OC specific survival HR = 0.24**
Overall survival HR = 0.62
OC specific survival HR = 0.63

Johannesdottir et al. performed a far more extensive, retrospective analysis of 6626 data sets from the Danish Cancer Registry of newly diagnosed ovarian carcinoma patients at all stages of disease. Disease course was compared between patients who had never taken beta blockers, those who had used beta blockers less than 90 days prior to data acquisition, and those who had used them more than 90 days previously [13]. There was no difference in mortality risk between the groups [13] ([Table 2]).

In the context of recurrent ovarian carcinoma, Heitz et al. found no advantage for the use of β1 receptor blockers in a retrospective analysis of the prospective, multicentre Ovar-2.4 and Ovar-2.5 studies that were initiated by the working group for gynaecological oncology (AGO) of the German Society of Obstetrics and Gynaecology [14], [37], [38] ([Table 2]).


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Positive results

Diaz et al. reported a statistically significant benefit for both disease-specific and progression-free survival at disease stages III and IV with the use of beta blockers [15]. In their retrospective, single centre study the authors calculated that beta blockers lead to a 54 % reduced chance of dying [15] ([Table 2]).

Recently the much discussed retrospective, multicentre study by Watkins et al. including 1425 ovarian carcinoma patients at all stages of disease also showed a survival advantage for the use of beta blockers [8] and a distinction between selective and nonselective beta blockers was documented for the first time [8]. Although use of selective beta blockers produced a survival advantage overall, median survival was significantly worse (38.2 months) than with nonselective beta blockers, and in some cases the use of selective beta blockers was even associated with reduced survival [8]. In contrast, median survival using nonselective beta blockers was 90 months compared to 34.2 months in patients not receiving any beta blocker [8]. The hazard ratio (HR) for death following a diagnosis of ovarian carcinoma was 0.26 with beta blockers overall, 0.32 for selective beta blockers and 0.08 for nonselective beta blockers [8] ([Table 2]).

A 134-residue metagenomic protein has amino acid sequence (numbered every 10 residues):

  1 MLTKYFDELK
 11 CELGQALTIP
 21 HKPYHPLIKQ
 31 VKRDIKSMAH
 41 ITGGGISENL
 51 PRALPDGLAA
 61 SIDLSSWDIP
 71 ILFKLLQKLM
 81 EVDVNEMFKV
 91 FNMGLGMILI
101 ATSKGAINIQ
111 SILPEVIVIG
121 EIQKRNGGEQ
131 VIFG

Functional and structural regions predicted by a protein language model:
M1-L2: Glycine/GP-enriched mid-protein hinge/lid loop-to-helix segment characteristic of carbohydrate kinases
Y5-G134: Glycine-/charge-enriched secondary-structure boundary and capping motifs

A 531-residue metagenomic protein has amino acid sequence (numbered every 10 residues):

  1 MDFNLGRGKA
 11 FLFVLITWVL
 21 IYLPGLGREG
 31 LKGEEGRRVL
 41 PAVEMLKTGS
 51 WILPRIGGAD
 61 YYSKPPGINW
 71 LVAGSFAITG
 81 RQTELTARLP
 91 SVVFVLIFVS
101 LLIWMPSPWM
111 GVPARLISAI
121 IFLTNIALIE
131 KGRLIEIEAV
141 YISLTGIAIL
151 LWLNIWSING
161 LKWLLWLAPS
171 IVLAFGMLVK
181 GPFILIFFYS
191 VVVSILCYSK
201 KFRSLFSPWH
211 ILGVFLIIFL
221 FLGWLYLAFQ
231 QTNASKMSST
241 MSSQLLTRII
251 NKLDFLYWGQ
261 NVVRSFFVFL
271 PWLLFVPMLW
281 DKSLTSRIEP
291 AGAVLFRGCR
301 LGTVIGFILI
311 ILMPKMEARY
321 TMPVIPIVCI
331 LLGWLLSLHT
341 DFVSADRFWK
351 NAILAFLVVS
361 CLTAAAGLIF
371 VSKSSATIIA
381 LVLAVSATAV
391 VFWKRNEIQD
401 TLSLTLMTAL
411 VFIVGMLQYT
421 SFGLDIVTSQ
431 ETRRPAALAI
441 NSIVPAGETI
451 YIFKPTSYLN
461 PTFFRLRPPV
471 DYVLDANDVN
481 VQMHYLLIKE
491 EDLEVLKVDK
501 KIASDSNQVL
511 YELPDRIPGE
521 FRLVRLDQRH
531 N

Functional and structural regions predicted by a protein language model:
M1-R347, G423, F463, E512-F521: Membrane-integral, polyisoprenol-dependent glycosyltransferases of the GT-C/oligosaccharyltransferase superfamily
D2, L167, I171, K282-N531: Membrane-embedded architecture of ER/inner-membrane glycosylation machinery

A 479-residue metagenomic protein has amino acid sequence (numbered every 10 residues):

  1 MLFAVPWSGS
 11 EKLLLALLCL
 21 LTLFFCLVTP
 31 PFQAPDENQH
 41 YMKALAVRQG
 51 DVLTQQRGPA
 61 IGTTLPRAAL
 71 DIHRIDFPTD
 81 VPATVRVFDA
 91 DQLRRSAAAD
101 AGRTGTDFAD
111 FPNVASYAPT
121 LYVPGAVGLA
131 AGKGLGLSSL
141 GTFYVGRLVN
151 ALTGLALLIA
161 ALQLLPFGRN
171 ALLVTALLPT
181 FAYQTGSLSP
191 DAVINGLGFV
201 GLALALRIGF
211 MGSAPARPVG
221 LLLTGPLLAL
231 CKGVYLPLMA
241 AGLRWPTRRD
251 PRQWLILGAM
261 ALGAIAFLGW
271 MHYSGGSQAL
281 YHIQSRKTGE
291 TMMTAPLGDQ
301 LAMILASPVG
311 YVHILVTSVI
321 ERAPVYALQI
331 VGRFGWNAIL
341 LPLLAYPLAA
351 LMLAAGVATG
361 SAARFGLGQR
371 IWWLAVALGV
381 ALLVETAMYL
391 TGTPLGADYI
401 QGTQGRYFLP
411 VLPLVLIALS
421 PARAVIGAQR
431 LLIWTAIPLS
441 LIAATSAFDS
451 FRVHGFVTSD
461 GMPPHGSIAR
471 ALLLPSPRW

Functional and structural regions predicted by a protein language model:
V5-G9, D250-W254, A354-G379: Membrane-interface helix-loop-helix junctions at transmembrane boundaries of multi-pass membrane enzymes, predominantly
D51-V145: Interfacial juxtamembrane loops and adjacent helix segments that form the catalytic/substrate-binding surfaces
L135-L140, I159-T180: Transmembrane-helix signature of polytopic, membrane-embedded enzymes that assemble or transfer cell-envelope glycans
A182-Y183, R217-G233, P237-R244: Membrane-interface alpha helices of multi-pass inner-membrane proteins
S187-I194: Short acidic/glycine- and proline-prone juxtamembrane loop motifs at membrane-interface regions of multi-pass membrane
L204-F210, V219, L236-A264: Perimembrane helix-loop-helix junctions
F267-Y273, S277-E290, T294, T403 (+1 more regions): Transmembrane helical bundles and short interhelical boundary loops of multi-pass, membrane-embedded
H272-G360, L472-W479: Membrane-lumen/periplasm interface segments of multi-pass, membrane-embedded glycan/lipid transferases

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Discussion

Ovarian carcinoma remains one of the most commonly occurring, and one of the most commonly fatal malignancies in women [1]. Treatment options developed over the past 50 years have not improved disease prognosis significantly [1], [7] and innovative treatment alternatives are urgently needed.

In the realm of preclinical research impressive studies of first-rate quality have been published for most of the hallmarks of cancer [39].

These include studies on chemoresistance, invasivity, migration and adhesion tendency, inflammation reactions and angiogenesis [18], [19], [20], [21], [23], [24], [25], [26], [27], [36], [40]. Recent discoveries such as interconnections between the metabolism of catecholamines and pain mediators [28], or EMT and cancer stem cell development [31] provide new targets for potentially innovative treatments ([Table 1]).